Regripping a Short Pressure Die in Tube Fabrication
Being short on money typically isn’t good. Maybe you are thinking back on a life lesson you may have shared with your children on this very subject. On the other hand you may have experienced stopping short in an effort to avoid hitting the car in front of you. So going short can be a good thing.
So how does all this relate to tube bending? Well, when the magazine is empty, what do you do? You reload. When the gas in the tank is low, what do you do? You refill. Therefore, when the pressure die is too short, what do you do? You regrip! It’s that simple.
What Exactly is "Regripping"?
So what exactly is this regrip thing? Regrip is a software routine that can compensate for a short pressure die. You could always get a longer pressure die, but at the expense of a purchasing or cutting a longer pressure die. Maybe it is 5 o’clock on a Friday afternoon and you need to be bending at 7am on the next day. Now is the time to employ the regrip software routine.
For this discussion, the regrip process will be used in conjunction with a rotary draw bending machine. A typical serrano would be this: you have a pressure die that is just long enough to make a 90° bend. However, you have a bend in a part that is 110° and you don’t have a longer pressure die ready to go. You say to yourself “there is no way that this pressure die will make the 110° bend in one shot”. That is very true. So…take it in two shots!
How to Regrip Using a Short Pressure Die
When regriping, a partial bend is first made; see Figures 1 thru 3 below. The bend head (swing arm) then pauses, the pressure die retracts in two directions, the pressure die then closes on the tube again (Figure 2), and the bend is completed (Figure 3). The regrip process itself all happens in under a second.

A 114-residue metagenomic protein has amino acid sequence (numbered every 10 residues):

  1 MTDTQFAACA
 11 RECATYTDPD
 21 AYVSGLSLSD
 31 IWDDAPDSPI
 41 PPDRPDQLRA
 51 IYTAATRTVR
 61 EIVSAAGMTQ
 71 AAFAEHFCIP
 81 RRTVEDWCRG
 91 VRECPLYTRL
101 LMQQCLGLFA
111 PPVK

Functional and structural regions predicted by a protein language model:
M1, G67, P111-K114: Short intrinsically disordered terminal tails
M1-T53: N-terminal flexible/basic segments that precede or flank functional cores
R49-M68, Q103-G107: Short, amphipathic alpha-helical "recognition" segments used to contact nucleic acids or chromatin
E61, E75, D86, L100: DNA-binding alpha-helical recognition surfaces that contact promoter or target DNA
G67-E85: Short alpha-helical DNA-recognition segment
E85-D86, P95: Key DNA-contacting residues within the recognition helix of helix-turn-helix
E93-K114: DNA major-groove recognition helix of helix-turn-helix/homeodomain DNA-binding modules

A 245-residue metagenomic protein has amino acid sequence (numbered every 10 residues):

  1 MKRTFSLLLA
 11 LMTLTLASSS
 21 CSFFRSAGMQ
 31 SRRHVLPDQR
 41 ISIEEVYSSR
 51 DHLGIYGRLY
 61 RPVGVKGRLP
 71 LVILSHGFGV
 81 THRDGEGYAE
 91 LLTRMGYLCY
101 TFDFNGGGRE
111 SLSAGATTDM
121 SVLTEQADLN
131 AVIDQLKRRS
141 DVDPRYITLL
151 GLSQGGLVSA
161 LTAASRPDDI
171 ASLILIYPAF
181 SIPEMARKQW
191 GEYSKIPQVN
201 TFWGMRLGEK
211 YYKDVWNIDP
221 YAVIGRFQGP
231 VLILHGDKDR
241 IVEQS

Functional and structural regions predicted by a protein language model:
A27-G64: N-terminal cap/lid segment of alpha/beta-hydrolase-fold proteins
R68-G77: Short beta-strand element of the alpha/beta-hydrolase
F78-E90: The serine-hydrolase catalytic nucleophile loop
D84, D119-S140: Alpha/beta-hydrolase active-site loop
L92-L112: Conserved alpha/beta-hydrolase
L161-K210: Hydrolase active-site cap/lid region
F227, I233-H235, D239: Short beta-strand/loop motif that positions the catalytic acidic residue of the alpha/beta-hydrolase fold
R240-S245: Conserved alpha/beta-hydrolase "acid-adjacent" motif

Figure 1 above shows a partial bend (60°) formed. Notice that if the pressure die were to travel much further, it would fall off the tube.
Figure 2 above shows the pressure die after it regriped (repositioned) and before it advances out to complete the 110° bend.
Figure 3 above shows how the short pressure die was used to finish the 110° bend.
The benefit to this technique is that there is no need for a longer pressure die. With the regrip technique in the toolbox, more parts can be made with the same pressure die. This process can give tube fabricators a little extra flexibility when sizing up a job. You can regrip as many times as needed within one bend, the only limiting factor is the software that you are using. Finally, the regrip process is the opposite of the recapture process. Where regripping will compensate for a short pressure die, the recapture process can compensate for a pressure die that is too long.
About the Author
All of our semi-rigid coax and tube fabrication machines at Winton are designed, manufactured, and tested in-house. We have a large line of standard products as well as the ability to engineer the best solution for our customer’s needs. Our experienced sales staff makes sure that our customers can justify their capital equipment investment by offering a solution that is exactly what they need in order to manufacture their parts. Please contact us today to discuss your project.